Motion Graphics by Jeremy Clark

Global Illumination In Maya

My Introduction to Indirect Lighting

Continuing with my Survival-Horror inspired scene in Maya, I’ve started experimenting with different lighting techniques. Having up until this point only utilized simple direct lighting setups to light my scenes, I’ve now moved on to learn more about how to use “Indirect Lighting” to improve the look of my renders.

“Indirect Lighting” occurs when light that is emitted from a direct source (A “Light” in Maya, for example) bounces off of surfaces in the scene. It is from this behavior that this kind of light can also be referred to as “Secondary Light”.

When the light contacts a surface it can take colour from this surface along with it. This newly coloured “secondary” light then lights other objects in our scene.

Global Illumination

The first type of Indirect Lighting that I’ve started to play with in Maya is known as “Global Illumination”. Here light sources are created, and set to “Emit Photons”. These “Photons” travel from the light source and bounce around our scene just like light does in the real world.

It seems that Global Illumination works best if you separate the Direct and Indirect light sources within a scence. Leave the “Direct” lights to provide basic light on objects and cast the scene’s shadows,  and create seperate lights that will emit the Photons required for our Global Illumination.

Therefore we select our “Secondary Light” sources, set their standard “Intensity” to zero (So they do not cast any direct light), but enable “Emit Photons” instead.

Here are two renders of the same scene – one with Global Illumination enabled and one without.

Render withough Global Illumination - Relying only on direct scene lighting.

Render with Global Illumination enabled


5 responses

  1. Max

    Yep, light is hard 😦

    I’m only using the most basic of light at present.

    I used a yellow spotlight. It was casting too much shadow, and was making the scene more yellow than I had intended, so I simply put another spotlight at the same posistion, but made it white, and set it to cast no shadows. This reduced the harshness of the end shadow, and lowered the yellow a little.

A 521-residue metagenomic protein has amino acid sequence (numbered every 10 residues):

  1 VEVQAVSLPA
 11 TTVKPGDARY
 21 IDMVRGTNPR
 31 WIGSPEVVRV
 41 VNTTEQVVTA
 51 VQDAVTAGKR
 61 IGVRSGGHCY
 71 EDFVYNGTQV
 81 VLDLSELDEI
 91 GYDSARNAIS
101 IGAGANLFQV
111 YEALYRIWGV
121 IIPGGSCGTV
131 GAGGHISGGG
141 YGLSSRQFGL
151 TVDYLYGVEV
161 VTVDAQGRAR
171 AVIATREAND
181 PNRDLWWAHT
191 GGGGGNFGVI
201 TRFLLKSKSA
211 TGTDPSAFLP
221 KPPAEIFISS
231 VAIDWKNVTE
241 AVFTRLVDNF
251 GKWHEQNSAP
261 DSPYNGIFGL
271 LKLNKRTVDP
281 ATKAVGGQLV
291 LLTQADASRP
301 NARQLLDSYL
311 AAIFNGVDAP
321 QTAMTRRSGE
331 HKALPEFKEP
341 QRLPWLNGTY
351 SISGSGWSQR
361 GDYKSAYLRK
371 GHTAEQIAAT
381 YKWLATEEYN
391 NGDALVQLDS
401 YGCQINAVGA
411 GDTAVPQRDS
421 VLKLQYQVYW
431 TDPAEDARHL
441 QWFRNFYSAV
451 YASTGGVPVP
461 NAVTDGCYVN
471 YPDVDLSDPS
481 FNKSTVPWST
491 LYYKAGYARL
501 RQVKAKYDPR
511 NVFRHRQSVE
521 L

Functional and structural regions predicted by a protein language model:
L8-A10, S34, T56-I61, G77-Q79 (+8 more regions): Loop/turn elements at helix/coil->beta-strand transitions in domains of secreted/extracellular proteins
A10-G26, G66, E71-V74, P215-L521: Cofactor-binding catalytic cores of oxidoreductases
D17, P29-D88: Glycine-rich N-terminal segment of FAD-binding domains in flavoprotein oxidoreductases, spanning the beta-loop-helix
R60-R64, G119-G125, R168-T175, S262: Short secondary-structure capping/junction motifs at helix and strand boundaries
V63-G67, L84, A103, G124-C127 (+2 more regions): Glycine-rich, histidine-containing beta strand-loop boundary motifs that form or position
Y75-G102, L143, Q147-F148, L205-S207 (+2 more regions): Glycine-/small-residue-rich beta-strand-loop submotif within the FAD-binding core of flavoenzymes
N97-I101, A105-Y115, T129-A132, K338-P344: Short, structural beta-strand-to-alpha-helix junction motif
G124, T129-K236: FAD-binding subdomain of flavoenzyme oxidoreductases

One day I’ll learn to do it the proper way 🙂

    February 24, 2012 at 5:33 am

    • Wow yeah, tell me about it. I’ve been attempting to use Caustics with transparent surfaces too – It’s certainly tricky to get it right!

      My “to learn” list is always growing when it comes to this stuff. Are you mainly working in Maya or Blender these days may I ask?

      February 26, 2012 at 11:48 pm

  2. Max

    Mainly working… i’m actually being pretty slack, just started back at 3D last month, first time since the course.

    I am just using blender at present. All i’ve done (most simpliest of stuff) is on my blog, i’m way way way (liek a year or so) behind your level.

    February 27, 2012 at 12:49 am

  3. There’s an another technique 😉 If you use Final Gather in combo with GI, you can render the scene even without lights! (meaning, the objects with high incandescence acts like light sources). you can use lights just for the sake of rendering shadows or even you can apply the shadow layer separate in post-processing. It’s very technical but once mastered, it produces awesome outputs. Oh, while using Caustics try to use Spotlight and keep the come angle acute! it will work! Good luck! 🙂

    March 15, 2012 at 11:11 am

    • Hi! Thanks very much for the advice regarding caustics and indirect lighting. I’ll try out the techniques you mentioned and perhaps upload some renders soon 🙂

      March 19, 2012 at 7:56 am

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